Aquarium Bible

Fish Illness Due to Poor Water Conditions

Fish Illness Due to Poor Water Conditions
Nitrogen compounds are always found in an aquarium to some degree; they are formed whenever soluble proteins are broken down (fish waste, rotting vegetation or left over food, etc.), they emerge as:

> Ammonia (NH3), extremely toxic to fishes and must be removed or broken down.

Visual signs of fishes succumbing to ammonia toxicity include:

1.) Gasping at the surface

2.) Cloudy eyes

3.) Frayed fins

4.) Listless behaviour

5.) Increased mucous production

6.) Possible internal and external bleeding (if extreme toxicity exists)

Because of the toxic effects of high levels of ammonia, there maybe fatalities, even after ammonia levels are brought under control. Smaller fish have a higher gill surface area relative to larger fish; and are therefore more susceptible to ammonia toxicity.

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> Ammonium (NH4+) is less toxic than ammonia, and is formed when ammonia reacts with acids, therefore, if ammonia is present in the aquarium, as the pH of the water becomes more acidic, then ammonia will become ammonium.

> Nitrite (NO2-) is also toxic to fish if it is not removed, levels above 1ppm need to be removed by carrying out substantial water changes. This should be done on a daily basis for a number of days until the nitrite level has reduced to zero.

Symptoms of nitrite toxicity include:

1.) Listlessness

2.) Gasping at the surface

3.) Blood and gills turning brown

Ammonia and Nitrite levels will tend to be at their highest in the first 4 to 6 weeks of establishing a new aquarium. Because of this you should be aware of
new tank syndrome.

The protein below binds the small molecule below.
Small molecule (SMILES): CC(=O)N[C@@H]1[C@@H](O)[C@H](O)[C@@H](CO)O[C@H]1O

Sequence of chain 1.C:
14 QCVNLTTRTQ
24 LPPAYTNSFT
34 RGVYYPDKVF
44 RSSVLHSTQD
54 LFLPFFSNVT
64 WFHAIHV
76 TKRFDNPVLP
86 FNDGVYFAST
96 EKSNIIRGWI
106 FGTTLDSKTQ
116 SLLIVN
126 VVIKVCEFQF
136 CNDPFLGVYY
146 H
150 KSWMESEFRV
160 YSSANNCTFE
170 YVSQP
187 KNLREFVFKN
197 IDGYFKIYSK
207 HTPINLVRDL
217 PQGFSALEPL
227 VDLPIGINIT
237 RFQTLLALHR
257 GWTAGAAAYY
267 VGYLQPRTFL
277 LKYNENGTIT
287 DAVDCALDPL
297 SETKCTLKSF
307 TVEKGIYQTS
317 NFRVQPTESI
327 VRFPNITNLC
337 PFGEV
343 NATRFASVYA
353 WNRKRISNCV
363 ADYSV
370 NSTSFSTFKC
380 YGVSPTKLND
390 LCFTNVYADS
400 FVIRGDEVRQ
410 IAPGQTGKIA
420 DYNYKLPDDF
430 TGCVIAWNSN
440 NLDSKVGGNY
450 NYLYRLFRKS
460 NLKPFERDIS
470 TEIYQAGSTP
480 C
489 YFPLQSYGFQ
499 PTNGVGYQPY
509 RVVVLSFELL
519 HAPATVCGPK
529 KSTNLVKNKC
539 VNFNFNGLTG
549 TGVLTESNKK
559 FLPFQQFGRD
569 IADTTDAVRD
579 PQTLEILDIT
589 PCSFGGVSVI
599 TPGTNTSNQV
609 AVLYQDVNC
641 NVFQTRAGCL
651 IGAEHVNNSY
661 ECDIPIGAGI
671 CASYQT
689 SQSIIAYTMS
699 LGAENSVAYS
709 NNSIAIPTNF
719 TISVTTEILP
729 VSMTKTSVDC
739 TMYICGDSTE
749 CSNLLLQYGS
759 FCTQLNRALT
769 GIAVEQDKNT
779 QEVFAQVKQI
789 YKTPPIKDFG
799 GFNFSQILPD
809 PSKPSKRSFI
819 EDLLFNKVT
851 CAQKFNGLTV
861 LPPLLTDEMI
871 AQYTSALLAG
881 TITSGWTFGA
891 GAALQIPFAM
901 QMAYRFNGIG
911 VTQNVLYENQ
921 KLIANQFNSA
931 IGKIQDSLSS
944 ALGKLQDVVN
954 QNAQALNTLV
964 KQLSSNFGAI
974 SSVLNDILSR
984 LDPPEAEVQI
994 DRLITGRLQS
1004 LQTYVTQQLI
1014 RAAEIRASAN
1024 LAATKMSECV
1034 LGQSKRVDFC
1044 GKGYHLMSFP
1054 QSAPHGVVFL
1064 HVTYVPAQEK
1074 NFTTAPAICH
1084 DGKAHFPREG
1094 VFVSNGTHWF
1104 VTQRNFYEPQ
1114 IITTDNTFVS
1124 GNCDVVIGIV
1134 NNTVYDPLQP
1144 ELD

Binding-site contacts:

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> Nitrate(NO3-) is the end product of the nitrogen cycle, and is relatively non-toxic; although in high concentrations can still be a problem. Nitrite is converted into nitrate by the bacteria Nitrobacter, and the presence of nitrates in a fresh water aquarium indicates that the nitrification process is working.

Some of the symptoms of nitrate toxicity would be:

1.) General poor health

2.) Poor growth

3.) Poor colouring

4.) Less tolerance to disease

To get a better explanation of the Nitrogen Cycle click here

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> Hydrogen Sulphide (H2S) is an extremely poisonous gas that smells like rotten eggs; even in small concentrations it can cause a quick death.

It is produced during the decay of organic matter containing sulphur, and by the action of dilute acid on the sulphides (acid aquariums being at risk).
The usual cause in the aquarium is probably one of neglect; by not keeping the substrate clean of dirt and debris, thereby allowing the decay to build up.
An early indication of this problem can be a sudden bloom of algae. The poisonous gas affects the fish by binding the iron of the bloods haemoglobin, which blocks the absorption of oxygen, this causes symptoms, which include:

1.) Respiratory problems

2.) Gasping at the surface

3.) Unusual colouration of the gills

Regular aquarium maintenance, ensuring to clean all debris from the substrate, should prevent the problem arising.
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